The mode of insect embryogenesis varies among species, reflecting adaptations to different life history strategies [1, 2]. In holometabolous insects, which include the model systems, such as the fruit fly and the red flour beetle, a large proportion of the blastoderm produces an embryo, whereas hemimetabolous embryos generally arise from a small region of the blastoderm . Despite their importance in evolutionary studies, information of early developmental dynamics of hemimetabolous insects remains limited. Here, to clarify how maternal and gap gene products act in patterning the embryo of basal hemimetabolous insects, we analyzed the dynamic segmentation process in transgenic embryos of an intermediate-germ insect species, the cricket, Gryllus bimaculatus. Our data based on live imaging of fluorescently labeled embryonic cells and nuclei suggest that the positional specification of the cellular blastoderm may be established in the syncytium, where maternally derived gradients could act fundamentally in a way that is similar to that of Drosophila, namely throughout the egg. Then, the blastoderm cells move dynamically, retaining their positional information to form the posteriorly localized germ anlage. Furthermore, we find that the anterior head region of the cricket embryo is specified by orthodenticle in a cellular environment earlier than the gnathal and thoracic regions. Our findings imply that the syncytial mode of the early segmentation in long-germ insects evolved from a dynamic syncytial-to-cellular mode found in the present study, accompanied by a heterochronic shift of gap gene action.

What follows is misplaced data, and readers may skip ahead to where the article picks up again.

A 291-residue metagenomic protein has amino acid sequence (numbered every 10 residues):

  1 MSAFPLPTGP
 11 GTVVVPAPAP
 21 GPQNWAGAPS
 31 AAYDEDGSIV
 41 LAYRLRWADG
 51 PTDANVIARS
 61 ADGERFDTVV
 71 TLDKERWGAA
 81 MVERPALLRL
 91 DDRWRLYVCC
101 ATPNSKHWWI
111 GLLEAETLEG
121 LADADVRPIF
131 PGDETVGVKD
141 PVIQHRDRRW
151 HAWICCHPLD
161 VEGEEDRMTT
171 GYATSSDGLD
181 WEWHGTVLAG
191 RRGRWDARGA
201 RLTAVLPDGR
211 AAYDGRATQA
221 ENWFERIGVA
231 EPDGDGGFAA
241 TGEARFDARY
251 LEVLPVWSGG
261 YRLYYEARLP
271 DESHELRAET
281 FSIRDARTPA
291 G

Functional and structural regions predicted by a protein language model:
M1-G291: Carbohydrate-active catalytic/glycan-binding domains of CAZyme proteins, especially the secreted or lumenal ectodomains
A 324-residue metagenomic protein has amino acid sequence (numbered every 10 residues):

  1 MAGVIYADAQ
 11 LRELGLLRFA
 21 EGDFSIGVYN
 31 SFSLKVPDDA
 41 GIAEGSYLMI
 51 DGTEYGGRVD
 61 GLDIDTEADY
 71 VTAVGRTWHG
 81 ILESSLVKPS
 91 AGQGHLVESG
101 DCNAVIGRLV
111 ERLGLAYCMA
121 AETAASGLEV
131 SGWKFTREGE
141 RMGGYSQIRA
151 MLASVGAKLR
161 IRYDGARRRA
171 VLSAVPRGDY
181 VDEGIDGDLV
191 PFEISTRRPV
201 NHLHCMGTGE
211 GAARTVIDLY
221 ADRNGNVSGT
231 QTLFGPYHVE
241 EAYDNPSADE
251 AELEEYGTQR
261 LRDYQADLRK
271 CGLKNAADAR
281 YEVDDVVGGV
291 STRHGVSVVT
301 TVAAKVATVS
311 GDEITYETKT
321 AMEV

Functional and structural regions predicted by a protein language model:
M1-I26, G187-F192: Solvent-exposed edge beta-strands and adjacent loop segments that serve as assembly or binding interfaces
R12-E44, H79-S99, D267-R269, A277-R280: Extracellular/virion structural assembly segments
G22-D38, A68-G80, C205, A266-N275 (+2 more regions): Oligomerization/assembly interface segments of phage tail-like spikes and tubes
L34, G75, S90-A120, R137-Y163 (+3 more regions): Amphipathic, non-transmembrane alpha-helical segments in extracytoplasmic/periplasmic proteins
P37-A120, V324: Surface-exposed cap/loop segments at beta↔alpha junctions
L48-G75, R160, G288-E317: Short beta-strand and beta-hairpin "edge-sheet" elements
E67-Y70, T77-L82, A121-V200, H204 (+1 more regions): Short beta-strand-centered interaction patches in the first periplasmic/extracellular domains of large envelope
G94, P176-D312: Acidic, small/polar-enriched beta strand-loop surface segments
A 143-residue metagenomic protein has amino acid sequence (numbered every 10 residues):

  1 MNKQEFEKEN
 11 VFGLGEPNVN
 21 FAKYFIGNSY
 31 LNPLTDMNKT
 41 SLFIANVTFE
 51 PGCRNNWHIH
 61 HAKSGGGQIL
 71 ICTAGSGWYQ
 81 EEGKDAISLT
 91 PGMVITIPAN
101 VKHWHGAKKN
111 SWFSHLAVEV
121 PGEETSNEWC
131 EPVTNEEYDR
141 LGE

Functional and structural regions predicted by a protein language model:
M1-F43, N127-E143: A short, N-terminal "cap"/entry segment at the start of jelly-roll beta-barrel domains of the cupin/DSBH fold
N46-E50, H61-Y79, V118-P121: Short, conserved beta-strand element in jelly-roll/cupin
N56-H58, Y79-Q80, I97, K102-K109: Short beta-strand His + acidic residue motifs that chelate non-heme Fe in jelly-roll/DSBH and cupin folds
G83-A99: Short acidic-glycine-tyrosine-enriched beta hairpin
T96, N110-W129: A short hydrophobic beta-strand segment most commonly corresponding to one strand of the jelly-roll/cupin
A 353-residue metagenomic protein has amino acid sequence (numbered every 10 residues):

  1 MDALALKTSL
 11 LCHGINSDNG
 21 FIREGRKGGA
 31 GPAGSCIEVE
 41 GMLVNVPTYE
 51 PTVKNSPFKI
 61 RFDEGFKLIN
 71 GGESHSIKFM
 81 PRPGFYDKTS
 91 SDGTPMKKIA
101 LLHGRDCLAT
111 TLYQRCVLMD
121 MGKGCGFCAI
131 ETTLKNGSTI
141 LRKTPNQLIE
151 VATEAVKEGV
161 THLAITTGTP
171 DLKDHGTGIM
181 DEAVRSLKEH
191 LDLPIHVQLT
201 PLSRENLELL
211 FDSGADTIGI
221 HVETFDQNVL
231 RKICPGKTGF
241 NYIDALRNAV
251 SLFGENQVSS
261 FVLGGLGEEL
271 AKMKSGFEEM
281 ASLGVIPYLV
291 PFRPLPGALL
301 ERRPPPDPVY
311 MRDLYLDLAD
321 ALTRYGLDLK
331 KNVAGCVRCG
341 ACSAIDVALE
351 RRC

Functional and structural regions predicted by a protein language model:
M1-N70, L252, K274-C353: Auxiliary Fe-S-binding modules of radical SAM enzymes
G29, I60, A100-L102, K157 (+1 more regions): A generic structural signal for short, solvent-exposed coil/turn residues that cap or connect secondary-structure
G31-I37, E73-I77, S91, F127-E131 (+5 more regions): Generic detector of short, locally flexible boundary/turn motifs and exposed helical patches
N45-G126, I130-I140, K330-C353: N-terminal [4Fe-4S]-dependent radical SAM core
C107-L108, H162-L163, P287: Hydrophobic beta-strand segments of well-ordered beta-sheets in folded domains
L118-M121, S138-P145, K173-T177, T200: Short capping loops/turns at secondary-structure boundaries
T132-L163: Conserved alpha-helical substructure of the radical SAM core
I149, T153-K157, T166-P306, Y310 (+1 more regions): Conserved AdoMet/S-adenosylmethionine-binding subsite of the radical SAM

Copyright © 2010 Elsevier Ltd. All rights reserved.